There were others to blame, as well, for the devastating loss of the Philippines, Sloan adds. Throughout the 1930s, Congress had refused funding “to update a military still operating with World War I leftovers.” And, a few months prior to Pearl Harbor, President Franklin D. Roosevelt had agreed with British Prime Minister Winston Churchill “to a wartime grand strategy of ‘Europe First,’ giving top priority to halting the Nazi blitzkrieg on the other side of the Atlantic and relegating the Japanese Pacific threat to secondary status.”

Countless tales of heroics, sacrifice, cowardice, barbarism and desperation unfolded once Japanese troops landed in the Philippines, which was an American commonwealth from 1935 to 1946.

Sloan’s well-written and well-researched book highlights how the outgunned U.S. and Filipino troops tried to battle the invaders. And he deftly mingles their stories with accounts of military leaders struggling to hold out and then stage an orderly retreat to Bataan and Corregidor, two American fortresses that guarded Manila Bay.

As resistance collapsed, many soldiers, Marines, sailors and airmen joined any military unit they could find. Some attempted individual escapes to Australia, and others melted into the hills and jungles to become guerilla fighters. Still, most American and Filipino troops became prisoners of war after May 7, 1942, when Gen. Wainwright was forced to surrender to avoid large-scale slaughter.

Sloan’s book pushes headlong into the brutal horrors that followed, including the long Bataan Death March that killed thousands and the sufferings of the Americans and Filipinos that were packed aboard transport ships bound for slave labor camps in Japan. Thousands died aboard those ships, either from appalling mistreatment or from air and sea attacks by American forces that were unaware of the human cargo.

The few who survived the Death March, the sea journey and slave labor’s brutalities faced yet one more challenge: Their captors had orders to execute them if America invaded Japan. What finally saved the POWs, with dramatic suddenness, Sloan makes clear, were the atomic bombs dropped on Hiroshima and Nagasaki.

He relates stories of incredible tenacity, courage and honor amid conditions that seeming utterly impossible to endure. He also offers shocking accounts of how some desperate American servicemen resorted to murder and cannibalism in their efforts to stay alive.

A prize-winning former investigative reporter, Sloan has drawn upon an extensive gathering of author interviews, oral history accounts, published historical materials, and first-person memoirs, both published and unpublished, to create Undefeated. His other combat narratives include Brotherhood of Heroes, The Ultimate Battle, and Given Up for Dead.

Balancing his criticisms of Gen. MacArthur’s leadership, particularly in the Philippines, Sloan emphasizes that the general later proved dramatically successful as post-war Japan’s “substitute emperor.” Indeed, “his success in transforming a tyrannical, rapacious, America-hating outlaw regime into a model democracy is unparalleled in political history.”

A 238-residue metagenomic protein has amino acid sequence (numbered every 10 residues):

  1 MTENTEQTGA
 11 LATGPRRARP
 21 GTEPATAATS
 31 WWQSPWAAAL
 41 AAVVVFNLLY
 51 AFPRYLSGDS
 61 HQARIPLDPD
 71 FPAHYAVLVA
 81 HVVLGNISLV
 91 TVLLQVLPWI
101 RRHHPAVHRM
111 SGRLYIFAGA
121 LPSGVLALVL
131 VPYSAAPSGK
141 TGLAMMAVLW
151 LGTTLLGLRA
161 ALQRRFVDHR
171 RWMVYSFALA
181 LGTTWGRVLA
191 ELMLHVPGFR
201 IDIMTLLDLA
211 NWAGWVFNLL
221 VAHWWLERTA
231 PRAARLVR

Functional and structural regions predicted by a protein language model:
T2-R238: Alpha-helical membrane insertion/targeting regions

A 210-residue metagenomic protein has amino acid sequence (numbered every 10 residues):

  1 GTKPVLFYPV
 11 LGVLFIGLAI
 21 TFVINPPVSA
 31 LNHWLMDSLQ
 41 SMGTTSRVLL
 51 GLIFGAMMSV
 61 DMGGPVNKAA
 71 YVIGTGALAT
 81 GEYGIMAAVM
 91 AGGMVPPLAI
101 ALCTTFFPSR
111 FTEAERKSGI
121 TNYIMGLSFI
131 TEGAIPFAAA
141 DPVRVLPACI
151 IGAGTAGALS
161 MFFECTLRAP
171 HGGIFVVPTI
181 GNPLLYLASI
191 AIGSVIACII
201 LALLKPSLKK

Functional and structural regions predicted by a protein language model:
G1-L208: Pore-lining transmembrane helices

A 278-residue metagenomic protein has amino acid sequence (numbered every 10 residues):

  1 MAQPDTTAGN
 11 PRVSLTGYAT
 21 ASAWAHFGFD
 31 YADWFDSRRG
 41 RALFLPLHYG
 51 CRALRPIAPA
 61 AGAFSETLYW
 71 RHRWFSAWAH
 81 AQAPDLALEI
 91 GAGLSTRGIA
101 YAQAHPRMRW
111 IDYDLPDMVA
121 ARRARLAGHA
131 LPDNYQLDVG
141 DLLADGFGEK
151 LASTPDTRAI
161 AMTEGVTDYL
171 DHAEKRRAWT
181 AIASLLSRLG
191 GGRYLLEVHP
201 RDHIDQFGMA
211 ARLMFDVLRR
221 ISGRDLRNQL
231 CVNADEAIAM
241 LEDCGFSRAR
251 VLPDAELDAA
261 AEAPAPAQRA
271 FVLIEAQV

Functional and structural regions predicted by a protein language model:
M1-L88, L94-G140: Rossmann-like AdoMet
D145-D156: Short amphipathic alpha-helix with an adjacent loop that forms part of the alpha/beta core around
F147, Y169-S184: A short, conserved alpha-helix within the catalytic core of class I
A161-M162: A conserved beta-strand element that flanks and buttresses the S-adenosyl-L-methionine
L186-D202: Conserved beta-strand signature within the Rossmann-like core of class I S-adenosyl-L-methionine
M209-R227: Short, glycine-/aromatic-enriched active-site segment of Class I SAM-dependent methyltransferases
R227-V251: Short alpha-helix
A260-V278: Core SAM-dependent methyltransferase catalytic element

But Sloan never loses sight of those who gave the most to defend and eventually liberate the Philippines. “We were surrendered,” he quotes some of the soldiers as emphasizing, “but we were never defeated!”

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Si Dunn is a novelist, screenwriter, freelance book reviewer, and former software technical writer and software/hardware QA test specialist. He also is a former newspaper and magazine photojournalist. His latest book is Dark Signals, a Vietnam War memoir. He is the author of an e-book detective novel, Erwin’s Law, now also available in paperback, plus a novella, Jump, and several other books and short stories.

 

Finish Forty and Home: The Untold World War II Story of B-24s in the Pacific – #bookreview #in

Finish Forty and Home: The Untold World War II Story of B-24s in the Pacific
By Phil Scearce
(University of North Texas, hardback, list price $29.95)

This excellent work of military history focuses on the B-24 Liberator’s role in the Pacific theater of World War II and on the combat experiences of the heavy bomber’s young crewmen, including the author’s father.

Unlike their counterparts flying B-24s and B-17s in Europe, B-24 crews in the Pacific had to survive 40 missions, not 30, to get rotated home.

And having targets in Japan or Japanese-held territories meant they had to fly over thousands of miles of ocean, with no place to bail out–and no fighter escorts for their four-engine bombers, which were built in massive numbers and difficult to fly even in normal circumstances.

The book includes a good selection of black-and-white photographs showing B-24s, airfields, air crews, and their primitive encampments on Pacific islands. 

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Si Dunn is a novelist, screenwriter, freelance book reviewer, and former software technical writer and software/hardware QA test specialist. His latest book is Dark Signals, a Vietnam War memoir available soon in paperback. He also is the author of a detective novel, Erwin’s Law, a novella, Jump, and several other books and short stories.